Participants are provided with resources to continue working on life skills at home. For example, a program on grooming and hygiene might provide the kids with soap, toothpaste and other supplies, while a program on time management might include a daily calendar and planner book.

“This grant will enable us to do things for the kids that we haven’t been able to do,” Tiffany said. “It will give us options to think outside the box and add to the activities we already have.”

KCCAN is a not-for-profit organization focused on funding programs that improve the quality of life for Kansas City’s children, especially projects related to meeting basic needs, education and wellness.

At SHS, the KCCAN funds will be used for the monthly programs starting in 2019 and will also support the annual Thanksgiving and Holiday celebrations for the kids.

“Our kids in the Champs program face numerous challenges, including aggression, difficulty at school, struggles with depression, even homicidal or suicidal thoughts,” said Tiffany.

“Some are in the family court system and others have received inconsistent care. In short, these kiddos are facing issues no child should have to face. We’re so grateful to KCCAN for their support. We know this funding will help us improve the lives of the children we serve.”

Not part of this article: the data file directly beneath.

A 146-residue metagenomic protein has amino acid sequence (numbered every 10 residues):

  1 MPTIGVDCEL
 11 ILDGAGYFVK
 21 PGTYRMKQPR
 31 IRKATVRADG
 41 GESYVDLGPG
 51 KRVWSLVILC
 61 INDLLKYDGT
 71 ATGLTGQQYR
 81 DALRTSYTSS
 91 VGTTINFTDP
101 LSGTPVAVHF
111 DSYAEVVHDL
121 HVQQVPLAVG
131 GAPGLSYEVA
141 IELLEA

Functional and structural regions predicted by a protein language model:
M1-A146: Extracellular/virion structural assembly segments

Would you like to support the Champs program? Donations are always welcome, either in cash or assistance with programming items – like hygiene kits, daily planners, or craft supplies. Contact Shantelle Wells (816-599-5252, SWells@swopehealth.org) or Jaclyn Powell (816-599-5243, jrpowell@swopehealth.org) for more information. 

 

Champs provides programs on nutrition and healthy eating and includes foods to take home…

Independence Clinic launches full-team initiative to tackle diabetes

Dr. Naiomi Jamal

Dr. Naiomi Jamal

The staff at Swope Health Services-Independence has launched an all-hands-on-deck initiative to identify diabetes in their patients, help manage the chronic disease, and most importantly, work to prevent it.

The program is the brainchild of Dr. Naiomi Jamal, who holds both a medical degree and Master’s degree in public health.

“I am always focused on prevention,” said Dr. Jamal, noting that the clinic serves a high number of patients with hypertension, obesity and diabetes.

According to the Centers for Disease Control and Prevention (CDC), more than 30 million people in the U.S. have diabetes. Diabetes is the No. 7 cause of death, and the No. 1 cause of kidney disease, limb amputation and blindness, Dr. Jamal said.